Firstly we were fed facts, data and evidence that painted the real picture of homelessness and for the first time I, a long time donor to Centrepoint, understood some of the reasons why homelessness happens and what happens to homeless people.
So, we found out from charity experts at the session that the single most common reason given for the first episode of rough sleeping is relationship breakdown, either with parents or a partner. Research with homeless young people across the country by Centrepoint found that 86% had been forced to leave home rather than leaving out of choice.
Sexual abuse, domestic violence, a lack of acceptance of a young person’s sexuality by parents and poor mental health are all triggers for young people leaving home, research shows.
25% of homeless youth are LGBT – ten times the average. Once homeless, LGBT youth are more likely to experience targeted violence and discrimination, develop substance abuse problems, be exposed to sexual exploitation, and engage in higher levels of risky sexual behaviour, than their non-LGBT peers.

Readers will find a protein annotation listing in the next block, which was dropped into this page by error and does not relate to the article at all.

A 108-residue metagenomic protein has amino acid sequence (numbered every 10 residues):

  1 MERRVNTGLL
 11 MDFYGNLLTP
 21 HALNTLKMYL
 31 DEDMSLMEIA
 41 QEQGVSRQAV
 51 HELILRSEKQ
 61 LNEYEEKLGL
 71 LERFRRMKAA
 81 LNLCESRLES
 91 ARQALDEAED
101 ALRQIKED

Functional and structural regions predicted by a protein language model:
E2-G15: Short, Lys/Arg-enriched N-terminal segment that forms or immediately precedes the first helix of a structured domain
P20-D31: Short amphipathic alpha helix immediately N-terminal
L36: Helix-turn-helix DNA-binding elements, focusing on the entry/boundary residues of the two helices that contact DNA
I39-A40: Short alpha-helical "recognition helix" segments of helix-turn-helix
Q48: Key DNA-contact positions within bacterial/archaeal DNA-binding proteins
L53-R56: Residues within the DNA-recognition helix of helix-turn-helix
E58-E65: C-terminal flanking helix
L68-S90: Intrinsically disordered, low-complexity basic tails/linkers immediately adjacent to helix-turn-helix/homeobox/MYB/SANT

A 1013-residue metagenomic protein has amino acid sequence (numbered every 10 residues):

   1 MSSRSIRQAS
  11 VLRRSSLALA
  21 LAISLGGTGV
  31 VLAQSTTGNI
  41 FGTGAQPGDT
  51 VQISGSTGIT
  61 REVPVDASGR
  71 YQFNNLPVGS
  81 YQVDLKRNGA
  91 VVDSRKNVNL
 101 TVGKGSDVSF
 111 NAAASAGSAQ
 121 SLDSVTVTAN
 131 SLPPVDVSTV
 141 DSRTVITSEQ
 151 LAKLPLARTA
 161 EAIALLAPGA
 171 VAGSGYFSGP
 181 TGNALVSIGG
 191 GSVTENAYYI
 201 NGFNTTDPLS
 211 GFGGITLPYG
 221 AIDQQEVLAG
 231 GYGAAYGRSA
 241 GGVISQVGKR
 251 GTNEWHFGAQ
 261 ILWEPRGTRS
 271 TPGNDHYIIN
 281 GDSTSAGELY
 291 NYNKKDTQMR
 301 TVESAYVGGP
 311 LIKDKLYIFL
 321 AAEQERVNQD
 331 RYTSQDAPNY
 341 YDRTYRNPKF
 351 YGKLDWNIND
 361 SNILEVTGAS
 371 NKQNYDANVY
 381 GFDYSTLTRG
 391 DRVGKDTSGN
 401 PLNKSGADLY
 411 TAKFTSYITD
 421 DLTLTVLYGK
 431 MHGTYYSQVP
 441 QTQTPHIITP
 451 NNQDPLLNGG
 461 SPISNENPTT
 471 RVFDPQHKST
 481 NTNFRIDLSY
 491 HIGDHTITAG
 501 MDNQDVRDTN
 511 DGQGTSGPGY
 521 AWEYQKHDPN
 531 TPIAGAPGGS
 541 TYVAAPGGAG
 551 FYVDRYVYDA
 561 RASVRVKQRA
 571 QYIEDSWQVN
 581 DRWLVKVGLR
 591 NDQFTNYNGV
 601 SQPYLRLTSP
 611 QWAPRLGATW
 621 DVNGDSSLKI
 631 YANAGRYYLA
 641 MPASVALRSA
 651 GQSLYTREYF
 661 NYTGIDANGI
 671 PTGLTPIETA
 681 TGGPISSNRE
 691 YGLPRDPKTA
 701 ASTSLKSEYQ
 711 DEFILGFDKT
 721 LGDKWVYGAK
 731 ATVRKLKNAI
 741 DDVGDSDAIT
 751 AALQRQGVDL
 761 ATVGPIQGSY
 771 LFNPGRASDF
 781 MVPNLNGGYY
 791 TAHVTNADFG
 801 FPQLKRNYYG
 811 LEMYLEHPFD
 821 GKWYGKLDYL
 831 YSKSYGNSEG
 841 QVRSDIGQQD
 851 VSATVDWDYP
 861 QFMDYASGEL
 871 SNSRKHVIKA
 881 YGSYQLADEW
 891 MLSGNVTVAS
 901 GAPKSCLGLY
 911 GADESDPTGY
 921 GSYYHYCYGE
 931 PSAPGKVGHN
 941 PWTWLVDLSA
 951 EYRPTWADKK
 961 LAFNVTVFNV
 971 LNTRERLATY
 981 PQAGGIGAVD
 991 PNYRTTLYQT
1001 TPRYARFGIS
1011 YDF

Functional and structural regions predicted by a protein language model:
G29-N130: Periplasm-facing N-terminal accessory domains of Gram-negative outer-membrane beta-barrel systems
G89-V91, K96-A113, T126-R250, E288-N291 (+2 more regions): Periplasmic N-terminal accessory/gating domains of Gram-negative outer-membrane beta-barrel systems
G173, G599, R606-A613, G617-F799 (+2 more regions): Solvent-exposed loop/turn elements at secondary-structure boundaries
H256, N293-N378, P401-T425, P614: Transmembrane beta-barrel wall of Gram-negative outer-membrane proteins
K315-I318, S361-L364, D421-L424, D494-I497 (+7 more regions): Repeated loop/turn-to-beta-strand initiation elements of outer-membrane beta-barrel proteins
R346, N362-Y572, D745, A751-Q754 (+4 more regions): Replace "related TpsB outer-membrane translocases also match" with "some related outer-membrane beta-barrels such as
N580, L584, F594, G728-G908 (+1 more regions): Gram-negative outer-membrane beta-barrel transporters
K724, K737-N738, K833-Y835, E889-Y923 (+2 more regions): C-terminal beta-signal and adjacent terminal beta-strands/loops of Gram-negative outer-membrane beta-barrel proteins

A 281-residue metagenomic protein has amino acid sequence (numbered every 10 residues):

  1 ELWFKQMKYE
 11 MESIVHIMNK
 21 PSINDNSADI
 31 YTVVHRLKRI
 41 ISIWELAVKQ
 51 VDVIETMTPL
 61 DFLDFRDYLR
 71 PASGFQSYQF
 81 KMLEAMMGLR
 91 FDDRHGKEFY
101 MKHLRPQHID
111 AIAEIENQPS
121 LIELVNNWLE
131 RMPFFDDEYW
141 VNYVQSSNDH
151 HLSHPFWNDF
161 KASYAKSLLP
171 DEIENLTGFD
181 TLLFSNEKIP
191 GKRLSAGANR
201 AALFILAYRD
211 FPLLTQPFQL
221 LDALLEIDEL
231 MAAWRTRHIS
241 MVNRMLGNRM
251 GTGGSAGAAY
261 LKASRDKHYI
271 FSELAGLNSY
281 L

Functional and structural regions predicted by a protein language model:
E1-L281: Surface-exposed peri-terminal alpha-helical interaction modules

Another factor in homelessness are those who have experienced institutional life in local authority care, prison or the armed forces; they are also much more likely to end up sleeping rough, Crisis Research shows.
For the first time I understood how easy it is for people, particularly young people from certain backgrounds, to find themselves without a roof over their heads.
And we learned that the homeless people we see on the streets are the tip of an iceberg. The ‘hidden homeless’, people who are sofa-surfing, staying with family members or friends, living in squats or other insecure accommodation, is a massive issue. Research by the charity Crisis indicates that about 62% of single homeless people are hidden and may not show up in official figures.
Now in possession of this knowledge and with a new understanding of homelessness, Hayman and his colleagues take us ‘hackers’ through a ‘brand swap’ session. We are asked to consider how some of the world’s most successful companies and organisations would solve the issues of homelessness. How would NASA, Easyjet, Uber, Google keep young LGBT kids from the streets, for example?
This opens up the floodgates of creative thinking from us 'co-creators; could there be a fostering service run by the LGBT community? Perhaps hotels could be persuaded to donate a room for a night to young, single homeless women? Could the public learn what it is like to be homeless in a NASA style simulator?